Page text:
Sofosbuvir, ribavirin achieve high rates of Hepatitis C virus remission in toughest cases

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1. Participants treated for 24 weeks with sofosbuvir and either weight-based or low-dose ribavirin achieved undetectable viral loads of 68% and 48% respectively. 

2. Factors associated with relapse include male sex, advanced liver disease, and high baseline Hepatitis C virus RNA before treatment. 

Evidence Rating Level: 1 (Excellent)       

Study Rundown: Hepatitis C virus (HCV) is a major cause of end-stage liver disease and hepatocellular carcinoma in the United States.  Data is limited on the efficacy of direct-acting antiviral agents in achieving HCV remission in populations with unfavorable treatment characteristics. This study determined the efficacy of sofosbuvir combined with either weight-based or low-dose ribavirin by determining viral loads or sustained virologic response (SVR24) at 24 weeks of treatment. The participants were predominantly African American, male, obese, with unfavorable HCV genotypes, and high baseline HCV RNA levels.  By 24 weeks, 68% of participants had SVR24 in the weight-based ribavirin group, and 48% of participants had SVR24 in the low-dose ribavirin group. The study found that male sex, advanced liver disease, and high baseline HCV RNA contributed to higher rates of relapse. Strengths of study include using a population that generally has poor treatment outcomes to traditional HCV therapies, which may be representative of the populations where HCV is epidemic in the U.S. Limitations include the small sample size. The study may inform future practice by providing evidence of the effectiveness of an interferon-free regimen for HCV treatment in difficult to treat patients.

Click to read the study published today in JAMA

Relevant Reading: Nucleotide Polymerase Inhibitor Sofosbuvir plus Ribavirin for Hepatitis C

In-Depth [single-center, randomized, phase 2 trial]: This study determined the efficacy of sofosbuvir with weight-based or low dose ribavirin on HCV genotype 1 remission for 60 patients in a representative population associated with poor treatment outcomes. In part 1 (proof of concept), 10 participants with early to moderate liver fibrosis were treated with sofosbuvir and weight-based ribavirin. Ninety percent (95% CI, 55-100%) achieved undetectable viral loads at 24 weeks of treatment (SVR24). In part 2, 50 participants with all stages of fibrosis were randomized into 2 groups with sofosbuvir combined with either weight-based or low-dose ribavirin. Ninety six percent of participants in both groups achieved viral suppression by week 4. When treated with sofosbuvir and weight-based ribavirin, 68% (95% CI, 46-85%) of participants achieved SVR24, compared to 48% (95% CI, 28-69%, P = 0.20) who achieved SVR24 with sofosbuvir and low-dose ribavirin. Male sex, advanced liver disease, and higher baseline HCV viral loads were associated with relapse. A statistically significant slower rate of viral clearance was found in relapsing patients versus those patients who achieved SVR24 (clearance, 3.57/d vs 5.60/d respectively; P = .009).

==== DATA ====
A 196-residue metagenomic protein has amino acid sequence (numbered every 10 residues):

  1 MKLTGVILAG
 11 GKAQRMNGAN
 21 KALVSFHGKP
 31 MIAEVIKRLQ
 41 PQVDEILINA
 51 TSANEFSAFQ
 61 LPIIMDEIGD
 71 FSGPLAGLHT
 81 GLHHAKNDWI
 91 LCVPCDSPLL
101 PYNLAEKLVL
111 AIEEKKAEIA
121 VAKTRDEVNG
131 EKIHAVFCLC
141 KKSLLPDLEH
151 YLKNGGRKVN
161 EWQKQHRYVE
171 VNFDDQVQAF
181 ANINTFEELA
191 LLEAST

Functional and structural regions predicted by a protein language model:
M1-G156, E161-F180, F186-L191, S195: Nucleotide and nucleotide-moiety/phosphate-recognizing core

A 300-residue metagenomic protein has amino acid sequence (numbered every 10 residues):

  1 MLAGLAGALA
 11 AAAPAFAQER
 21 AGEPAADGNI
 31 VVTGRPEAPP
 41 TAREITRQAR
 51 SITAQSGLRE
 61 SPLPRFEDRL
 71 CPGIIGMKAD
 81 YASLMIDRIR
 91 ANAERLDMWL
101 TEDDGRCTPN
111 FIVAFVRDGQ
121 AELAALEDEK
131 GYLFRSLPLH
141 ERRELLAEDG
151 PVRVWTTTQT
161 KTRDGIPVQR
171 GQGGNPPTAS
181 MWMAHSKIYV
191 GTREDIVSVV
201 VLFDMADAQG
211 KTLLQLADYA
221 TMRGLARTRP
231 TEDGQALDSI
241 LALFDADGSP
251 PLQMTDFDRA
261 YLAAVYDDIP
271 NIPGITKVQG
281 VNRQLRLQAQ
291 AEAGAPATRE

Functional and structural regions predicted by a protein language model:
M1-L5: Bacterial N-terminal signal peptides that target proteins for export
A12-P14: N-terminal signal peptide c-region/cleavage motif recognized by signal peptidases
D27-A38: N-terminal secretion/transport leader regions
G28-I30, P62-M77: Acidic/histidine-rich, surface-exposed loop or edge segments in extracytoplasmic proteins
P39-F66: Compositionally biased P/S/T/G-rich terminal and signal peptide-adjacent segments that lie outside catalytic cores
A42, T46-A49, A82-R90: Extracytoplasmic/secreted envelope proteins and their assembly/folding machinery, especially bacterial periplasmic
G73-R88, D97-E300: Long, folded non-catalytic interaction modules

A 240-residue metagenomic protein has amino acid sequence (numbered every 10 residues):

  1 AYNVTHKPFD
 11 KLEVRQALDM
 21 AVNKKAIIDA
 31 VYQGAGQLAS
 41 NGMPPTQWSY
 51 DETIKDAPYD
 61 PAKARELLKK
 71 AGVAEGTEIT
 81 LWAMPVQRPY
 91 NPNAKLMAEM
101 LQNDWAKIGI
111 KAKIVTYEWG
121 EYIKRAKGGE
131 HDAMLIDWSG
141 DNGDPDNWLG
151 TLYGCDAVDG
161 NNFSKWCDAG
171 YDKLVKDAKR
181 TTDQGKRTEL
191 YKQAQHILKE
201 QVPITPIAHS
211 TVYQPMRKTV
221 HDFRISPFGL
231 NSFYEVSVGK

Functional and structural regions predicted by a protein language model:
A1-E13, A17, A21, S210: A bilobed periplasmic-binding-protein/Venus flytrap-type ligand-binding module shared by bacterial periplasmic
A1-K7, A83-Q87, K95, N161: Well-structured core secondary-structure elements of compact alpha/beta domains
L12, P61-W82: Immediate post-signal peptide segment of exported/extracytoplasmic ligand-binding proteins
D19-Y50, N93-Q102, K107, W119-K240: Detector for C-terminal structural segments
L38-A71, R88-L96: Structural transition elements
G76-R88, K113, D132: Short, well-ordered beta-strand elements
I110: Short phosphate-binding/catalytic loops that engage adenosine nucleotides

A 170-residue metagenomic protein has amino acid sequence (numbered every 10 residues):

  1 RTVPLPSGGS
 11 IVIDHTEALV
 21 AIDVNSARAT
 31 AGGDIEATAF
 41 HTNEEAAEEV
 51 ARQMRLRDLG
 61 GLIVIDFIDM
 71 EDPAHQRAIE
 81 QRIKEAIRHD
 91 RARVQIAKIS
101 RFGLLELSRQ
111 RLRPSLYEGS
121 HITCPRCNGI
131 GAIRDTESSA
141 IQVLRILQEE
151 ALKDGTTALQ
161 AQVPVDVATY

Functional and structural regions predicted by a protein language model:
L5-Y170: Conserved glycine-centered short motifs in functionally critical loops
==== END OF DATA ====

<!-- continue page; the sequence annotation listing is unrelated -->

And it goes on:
By Gayatri Boddupalli and Brittany Hasty

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